You are here

Henry J. Moore American Lodge Building and Park Shelters

-A A +A
  • Lodge (Photograph by Steve C. Martens)
  • Park shelter (Photograph by Steve C. Martens)

The lodge, named for the park’s founder and not the twentieth-century sculptor, is shaped from rough-cut granite fieldstones and rough-hewn timbers from Canada. The building made extensive use of handcraft, giving employment to CCC workers based at the Kelvin CCC camp site. The workers earned one dollar a day, plus meals, housing, and educational training opportunities. From their monthly stipend, workers were required to send $25 a month home to their families. Camp blacksmiths crafted hinges, bolts, andirons, and fasteners, and granite stones were split by hand. Several park shelters and restroom facilities throughout the camp reflect the work of these CCC crews, who also constructed water control features and roadways within the park.

Writing Credits

Steve C. Martens and Ronald H. L. M. Ramsay


What's Nearby


Steve C. Martens and Ronald H. L. M. Ramsay, "Henry J. Moore American Lodge Building and Park Shelters", [Dunseith, North Dakota], SAH Archipedia, eds. Gabrielle Esperdy and Karen Kingsley, Charlottesville: UVaP, 2012—,

Print Source

Cover: Buildings of North Dakota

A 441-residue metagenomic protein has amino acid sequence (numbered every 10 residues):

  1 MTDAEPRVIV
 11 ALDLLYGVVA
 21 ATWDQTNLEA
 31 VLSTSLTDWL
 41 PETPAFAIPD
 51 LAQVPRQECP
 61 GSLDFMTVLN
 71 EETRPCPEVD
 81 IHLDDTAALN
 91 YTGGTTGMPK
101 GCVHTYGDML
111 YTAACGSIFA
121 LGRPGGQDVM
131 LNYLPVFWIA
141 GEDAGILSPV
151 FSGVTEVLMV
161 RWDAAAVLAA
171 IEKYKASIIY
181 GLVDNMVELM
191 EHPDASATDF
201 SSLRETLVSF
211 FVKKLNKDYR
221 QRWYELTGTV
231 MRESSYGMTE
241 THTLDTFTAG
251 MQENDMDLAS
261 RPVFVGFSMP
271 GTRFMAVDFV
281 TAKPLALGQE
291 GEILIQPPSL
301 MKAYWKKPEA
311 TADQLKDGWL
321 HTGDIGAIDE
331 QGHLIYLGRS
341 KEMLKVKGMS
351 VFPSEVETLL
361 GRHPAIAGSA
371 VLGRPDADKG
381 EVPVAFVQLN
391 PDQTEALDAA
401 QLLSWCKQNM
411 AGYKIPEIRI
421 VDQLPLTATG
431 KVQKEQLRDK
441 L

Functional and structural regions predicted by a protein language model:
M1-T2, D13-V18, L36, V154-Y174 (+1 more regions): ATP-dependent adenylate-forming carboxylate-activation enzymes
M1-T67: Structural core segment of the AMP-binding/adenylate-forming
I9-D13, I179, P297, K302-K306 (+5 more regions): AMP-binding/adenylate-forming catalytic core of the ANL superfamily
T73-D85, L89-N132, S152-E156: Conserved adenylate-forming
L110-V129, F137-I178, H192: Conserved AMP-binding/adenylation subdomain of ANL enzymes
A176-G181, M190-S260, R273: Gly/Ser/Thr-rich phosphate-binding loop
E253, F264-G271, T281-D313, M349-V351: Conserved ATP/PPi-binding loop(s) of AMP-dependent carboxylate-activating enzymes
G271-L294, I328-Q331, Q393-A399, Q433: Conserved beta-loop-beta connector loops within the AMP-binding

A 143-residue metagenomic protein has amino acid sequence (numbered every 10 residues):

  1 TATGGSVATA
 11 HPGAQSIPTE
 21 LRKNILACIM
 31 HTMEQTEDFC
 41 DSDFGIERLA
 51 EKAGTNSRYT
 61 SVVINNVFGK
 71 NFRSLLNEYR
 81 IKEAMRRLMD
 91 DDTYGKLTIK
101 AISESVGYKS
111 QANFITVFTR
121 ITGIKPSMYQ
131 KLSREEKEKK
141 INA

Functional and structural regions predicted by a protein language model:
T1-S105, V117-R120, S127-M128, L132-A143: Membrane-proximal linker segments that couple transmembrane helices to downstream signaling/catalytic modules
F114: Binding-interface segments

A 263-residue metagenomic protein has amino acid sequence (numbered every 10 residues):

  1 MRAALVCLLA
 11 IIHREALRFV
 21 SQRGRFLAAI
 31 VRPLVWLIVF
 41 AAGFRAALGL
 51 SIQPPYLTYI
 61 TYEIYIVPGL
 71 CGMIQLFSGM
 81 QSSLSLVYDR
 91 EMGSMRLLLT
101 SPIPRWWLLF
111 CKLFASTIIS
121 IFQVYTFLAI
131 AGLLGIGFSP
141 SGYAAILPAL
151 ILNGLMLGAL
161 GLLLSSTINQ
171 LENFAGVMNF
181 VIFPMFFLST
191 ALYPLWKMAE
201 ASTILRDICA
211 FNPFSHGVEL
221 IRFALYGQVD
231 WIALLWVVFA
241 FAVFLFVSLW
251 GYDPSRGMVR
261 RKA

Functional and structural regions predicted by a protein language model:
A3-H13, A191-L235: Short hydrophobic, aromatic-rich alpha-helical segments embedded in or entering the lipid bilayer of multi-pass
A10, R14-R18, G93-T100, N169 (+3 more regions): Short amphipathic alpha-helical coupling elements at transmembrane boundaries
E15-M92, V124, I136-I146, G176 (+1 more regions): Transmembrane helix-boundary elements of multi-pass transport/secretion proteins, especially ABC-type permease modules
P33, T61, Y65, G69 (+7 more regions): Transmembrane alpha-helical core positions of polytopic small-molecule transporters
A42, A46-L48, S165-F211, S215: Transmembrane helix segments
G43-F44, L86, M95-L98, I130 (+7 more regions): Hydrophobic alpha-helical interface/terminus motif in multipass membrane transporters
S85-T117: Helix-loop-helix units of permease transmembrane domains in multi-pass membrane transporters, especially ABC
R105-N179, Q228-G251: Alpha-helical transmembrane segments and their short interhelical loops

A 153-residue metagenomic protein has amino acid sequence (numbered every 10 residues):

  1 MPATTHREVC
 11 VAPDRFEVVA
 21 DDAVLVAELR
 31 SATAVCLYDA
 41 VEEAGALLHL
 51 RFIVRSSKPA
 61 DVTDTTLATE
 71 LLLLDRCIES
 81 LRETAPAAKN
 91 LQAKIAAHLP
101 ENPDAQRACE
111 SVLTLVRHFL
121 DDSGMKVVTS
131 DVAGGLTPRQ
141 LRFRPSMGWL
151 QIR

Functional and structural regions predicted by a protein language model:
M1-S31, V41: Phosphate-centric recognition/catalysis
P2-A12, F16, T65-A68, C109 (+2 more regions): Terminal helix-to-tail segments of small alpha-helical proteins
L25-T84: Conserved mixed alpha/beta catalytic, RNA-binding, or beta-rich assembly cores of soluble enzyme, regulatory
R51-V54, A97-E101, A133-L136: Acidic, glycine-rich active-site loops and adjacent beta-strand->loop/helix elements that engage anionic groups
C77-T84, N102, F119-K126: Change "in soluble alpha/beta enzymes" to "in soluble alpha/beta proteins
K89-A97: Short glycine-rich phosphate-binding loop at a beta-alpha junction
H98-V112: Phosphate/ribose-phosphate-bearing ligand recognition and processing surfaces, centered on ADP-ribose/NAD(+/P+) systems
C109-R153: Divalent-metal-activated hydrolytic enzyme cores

Buildings of North Dakota, Steve C. Martens and Ronald H. L. M. Ramsay. Charlottesville: University of Virginia Press, 2015, 120-120.

If SAH Archipedia has been useful to you, please consider supporting it.

SAH Archipedia tells the story of the United States through its buildings, landscapes, and cities. This freely available resource empowers the public with authoritative knowledge that deepens their understanding and appreciation of the built environment. But the Society of Architectural Historians, which created SAH Archipedia with University of Virginia Press, needs your support to maintain the high-caliber research, writing, photography, cartography, editing, design, and programming that make SAH Archipedia a trusted online resource available to all who value the history of place, heritage tourism, and learning.